08/13/2015 Comments (36)

David Teniers the Younger (1610-1690), "The Works of Mercy"

What's the best way to feed the poor? In Spain, the small town of Galdakao has taken a very direct approach by installing a community fridge. Citizens, restaurants, and supermarkets can leave leftover food there, and anyone who wants it can simply come get it. According to a story on NPR 

There are rules: no raw meat, fish or eggs. Homemade food must be labeled with a date and thrown out after four days. But Javier Goikoetxea, one of the volunteers who cleans out the fridge, says nothing lasts that long.

"Restaurants drop off their leftover tapas at night — and they're gone by next morning," he says. "We even have grannies who cook especially for this fridge. And after weekend barbecues,...READ MORE

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Abortion Is a Men's Issue

08/11/2015 Comments (60)

Guido Reni (1575-1642), "Saint Joseph"

When my son was a toddler, he spent an entire summer walking around with a caterpillar in each hand. Just about everything else he encountered was bigger and stronger than he, but caterpillars were small, soft, and helpless -- and, to his mind, desperately in need of his care. And so, with all the negligible strength of his two-year-old heart, mind, and strength, he took care of those caterpillars. 

He's a teenager now, and he's taller than I am. His shoulders are broad, and he spends as much time as any teenage boy in figuring out just how strong he is -- how much weight he can carry, how far he can throw things, how easy it is for him to knock things over.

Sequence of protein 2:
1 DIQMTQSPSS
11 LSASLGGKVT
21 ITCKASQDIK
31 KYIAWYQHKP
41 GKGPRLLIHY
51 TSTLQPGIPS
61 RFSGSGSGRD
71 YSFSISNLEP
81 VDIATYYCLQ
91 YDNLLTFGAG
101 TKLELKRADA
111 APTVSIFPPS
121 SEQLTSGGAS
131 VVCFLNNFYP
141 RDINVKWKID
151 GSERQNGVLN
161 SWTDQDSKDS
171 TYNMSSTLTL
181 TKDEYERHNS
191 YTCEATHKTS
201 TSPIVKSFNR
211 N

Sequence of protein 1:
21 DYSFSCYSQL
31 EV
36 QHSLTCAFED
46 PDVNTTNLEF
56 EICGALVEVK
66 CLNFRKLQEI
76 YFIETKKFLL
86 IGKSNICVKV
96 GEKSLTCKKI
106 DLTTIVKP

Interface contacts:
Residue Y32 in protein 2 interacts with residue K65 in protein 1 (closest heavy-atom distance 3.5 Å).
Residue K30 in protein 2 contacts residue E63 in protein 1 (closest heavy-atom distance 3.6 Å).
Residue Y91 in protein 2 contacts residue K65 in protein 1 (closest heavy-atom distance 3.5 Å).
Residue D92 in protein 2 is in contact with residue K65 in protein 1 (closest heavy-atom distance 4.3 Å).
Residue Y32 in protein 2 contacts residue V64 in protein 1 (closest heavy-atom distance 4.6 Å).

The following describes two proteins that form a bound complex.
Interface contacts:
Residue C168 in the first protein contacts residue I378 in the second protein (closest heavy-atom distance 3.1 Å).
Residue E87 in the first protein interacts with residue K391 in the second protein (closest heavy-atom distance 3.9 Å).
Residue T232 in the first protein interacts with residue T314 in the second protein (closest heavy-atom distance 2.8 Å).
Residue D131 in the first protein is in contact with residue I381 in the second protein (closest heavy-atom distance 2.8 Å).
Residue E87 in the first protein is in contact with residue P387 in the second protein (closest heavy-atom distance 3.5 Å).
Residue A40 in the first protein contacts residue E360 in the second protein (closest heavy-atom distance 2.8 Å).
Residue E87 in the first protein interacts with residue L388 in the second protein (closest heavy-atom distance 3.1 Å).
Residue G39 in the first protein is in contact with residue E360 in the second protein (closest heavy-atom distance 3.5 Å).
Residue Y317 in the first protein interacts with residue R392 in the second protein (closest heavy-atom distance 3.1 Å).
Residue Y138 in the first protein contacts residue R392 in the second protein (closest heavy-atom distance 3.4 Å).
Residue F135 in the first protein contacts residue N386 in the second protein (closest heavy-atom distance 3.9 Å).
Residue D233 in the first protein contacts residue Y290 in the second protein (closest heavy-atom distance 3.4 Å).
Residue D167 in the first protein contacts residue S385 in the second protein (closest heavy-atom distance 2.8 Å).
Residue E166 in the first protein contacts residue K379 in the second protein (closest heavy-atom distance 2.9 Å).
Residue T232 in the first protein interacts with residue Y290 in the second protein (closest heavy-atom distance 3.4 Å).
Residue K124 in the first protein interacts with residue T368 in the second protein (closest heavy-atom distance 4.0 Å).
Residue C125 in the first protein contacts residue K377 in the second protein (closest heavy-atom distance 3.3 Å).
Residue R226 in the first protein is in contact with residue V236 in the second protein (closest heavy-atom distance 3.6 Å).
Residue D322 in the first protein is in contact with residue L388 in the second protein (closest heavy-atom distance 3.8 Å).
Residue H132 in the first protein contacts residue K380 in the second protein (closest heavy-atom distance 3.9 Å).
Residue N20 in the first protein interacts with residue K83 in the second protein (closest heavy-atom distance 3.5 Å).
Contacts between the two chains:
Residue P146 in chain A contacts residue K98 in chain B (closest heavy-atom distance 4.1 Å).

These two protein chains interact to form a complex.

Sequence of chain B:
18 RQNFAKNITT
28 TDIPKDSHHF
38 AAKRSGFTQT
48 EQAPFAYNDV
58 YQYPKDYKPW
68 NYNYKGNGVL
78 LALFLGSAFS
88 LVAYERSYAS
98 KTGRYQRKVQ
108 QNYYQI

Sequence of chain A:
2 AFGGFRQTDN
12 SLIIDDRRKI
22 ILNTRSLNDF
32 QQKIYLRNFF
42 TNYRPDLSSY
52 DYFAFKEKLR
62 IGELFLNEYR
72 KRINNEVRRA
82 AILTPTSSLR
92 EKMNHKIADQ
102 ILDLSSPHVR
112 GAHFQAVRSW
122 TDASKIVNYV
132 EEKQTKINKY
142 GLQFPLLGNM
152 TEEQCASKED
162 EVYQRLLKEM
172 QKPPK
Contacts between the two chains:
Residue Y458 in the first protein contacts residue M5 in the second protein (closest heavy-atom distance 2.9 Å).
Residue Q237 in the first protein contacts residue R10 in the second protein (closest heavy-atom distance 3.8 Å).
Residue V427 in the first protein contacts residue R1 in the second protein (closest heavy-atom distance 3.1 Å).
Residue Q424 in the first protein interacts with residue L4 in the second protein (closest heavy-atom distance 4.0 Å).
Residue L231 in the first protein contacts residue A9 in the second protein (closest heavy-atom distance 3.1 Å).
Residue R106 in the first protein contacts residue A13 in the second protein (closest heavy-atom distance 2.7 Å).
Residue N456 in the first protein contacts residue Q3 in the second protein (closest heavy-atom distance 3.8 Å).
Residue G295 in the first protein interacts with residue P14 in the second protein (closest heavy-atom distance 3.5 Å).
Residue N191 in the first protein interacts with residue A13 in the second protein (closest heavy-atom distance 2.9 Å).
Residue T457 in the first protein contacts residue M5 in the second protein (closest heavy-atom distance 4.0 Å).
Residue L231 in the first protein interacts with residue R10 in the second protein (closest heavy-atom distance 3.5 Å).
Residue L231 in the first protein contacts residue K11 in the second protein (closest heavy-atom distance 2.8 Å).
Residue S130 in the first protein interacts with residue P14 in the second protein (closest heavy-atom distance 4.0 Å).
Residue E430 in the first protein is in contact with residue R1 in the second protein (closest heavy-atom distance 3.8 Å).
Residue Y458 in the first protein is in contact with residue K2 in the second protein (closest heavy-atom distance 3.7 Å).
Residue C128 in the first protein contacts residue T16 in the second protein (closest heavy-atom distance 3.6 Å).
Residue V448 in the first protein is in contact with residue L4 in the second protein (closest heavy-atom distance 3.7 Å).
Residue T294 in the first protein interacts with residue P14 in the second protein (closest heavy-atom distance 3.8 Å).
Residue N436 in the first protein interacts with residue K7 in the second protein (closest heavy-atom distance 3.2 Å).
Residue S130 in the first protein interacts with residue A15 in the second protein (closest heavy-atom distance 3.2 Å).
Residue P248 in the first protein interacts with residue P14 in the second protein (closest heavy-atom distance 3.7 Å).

But he also spends a lot of...READ MORE

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Netflix, Microsoft, and the Working Mom

08/06/2015 Comments (29)

Mary Cassatt (1844-1926), "Mother and Sara Admiring the Baby"

Nearly half of the workforce in the United States is women -- but, says Jessica Shortall in an interview about her new bookWork. Pump. Repeat: The New Mom’s Survival Guide to Breastfeeding and Going Back to Work -- "America is one of only three countries in the world that won’t pay maternity leave."

Shortall says, 

Women are returning to work after experiencing physical and emotional rigor and they haven’t recovered.  I think we’re placing women in actual danger and we’re not helping businesses either. 

This is clearly bad for mothers and bad for babies, and no picnic for the rest of the family -- but is it bad for business?

Netflix seems to think so, and Microsoft seems to agree. ...READ MORE

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10 Important Things to Be Happy About Today

08/04/2015 Comments (11)

Bad news? There's plenty. There's also plenty to be happy about today. Here are ten good things in the news right now:
 

1. Today is the feast day of John Vianney, the Curé of Ars. He tended not to notice how ratty his clothes were getting, because he was so busy taking care of his flock, hearing confessions for eleven hours a day, spending his free time with orphans and at adoration.  He often had supernatural knowledge of the private state of people's souls. But my favorite story is when some disgruntled parishioners circulated a petition to the bishop to have him removed as pastor for being " incompetent, lazy, ineffective, [and] driving people away."

So . . . he signed the petition....READ MORE

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About Simcha Fisher

Simcha Fisher
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Simcha Fisher, author of The Sinner's Guide to Natural Family Planning writes for several publications and blogs at I Have to Sit Down. She lives in New Hampshire with her husband and nine children. Without supernatural aid, she would hardly be a human being.